DIN or AGD: What’s Right For Me?
It's becoming more and more common to see gages made to different standards as they come from different countries.
A longtime friend of mine from Russia once told me that eventually the US would be metric and that we would get there “one inch at a time.” While we are not a metric country yet, the manufacturing industry tries to be international and that often means producing parts in metric units. Certainly most of the automotive industry has moved on. As parts and manufacturing processes are moved around the world, it’s becoming more and more common to see gages made to different standards as they come from different countries; for example, DIN standards (from Germany/Europe) or JIS standards from Japan.
In the US, most gaging specifications were long ago gathered and documented to AGD Standards (American Gage Design), but through the years these have been published under ANSI/ASME (American National Standards Institute/American Society of Mechanical Engineers).
For most of Europe, gages are designed and built to DIN standards (German Institute for Standardization and the German ISO member). This standard covers more than just German products, as it is a member of the European Committee for Standardization (CEN) covering 30 EU members that utilize DIN specifications.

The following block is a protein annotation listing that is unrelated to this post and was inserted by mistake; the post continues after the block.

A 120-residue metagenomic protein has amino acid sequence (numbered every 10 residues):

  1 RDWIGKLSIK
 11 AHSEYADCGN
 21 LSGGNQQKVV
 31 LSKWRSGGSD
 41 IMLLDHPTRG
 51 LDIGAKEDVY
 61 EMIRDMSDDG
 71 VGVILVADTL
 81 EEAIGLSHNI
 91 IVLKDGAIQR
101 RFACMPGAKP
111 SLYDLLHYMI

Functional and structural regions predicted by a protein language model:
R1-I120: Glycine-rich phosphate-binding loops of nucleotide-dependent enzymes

So what’s the big deal whether a gage—let’s say a caliper—is an ASME design or a DIN compliant design? To the user, usually not much. There may be a difference in how or if performance specs are defined or the product is calibrated. On the other hand, however, there are products that are physically different between the AGD and DIN standards in both design and philosophy of use. A few that come to mind include dial indicators, master rings, and discs that differ in both their physical shape and how they measure.
Whether you are receiving a new gaging solution from another country or looking through the catalogs of gage suppliers with world presence, it does not hurt to have a basic knowledge of what the differences are in some of these world products. We will start with Dial Indicators and over the next few months take a look at some other products.
All dial indicators are basically mechanical amplifiers. Through gearing, they take a linear motion and amplify it to a rotating hand that allows you to “see” what the displacement is. How this mechanical amplifier is packaged and tested is what the specifications are all about.
General Use & Philosophy
US (ASME) dial indicators are primarily used for comparative purposes in a bench gage or stand to compare a part’s measured value to a master. Thus, they more commonly have a balanced dial with a “+” to the right to indicate a larger size. Dial indicators are available in various configurations and with longer ranges for various measuring applications. Dial indicators are also commonly furnished with a lug back or alternate back for fixture mounting.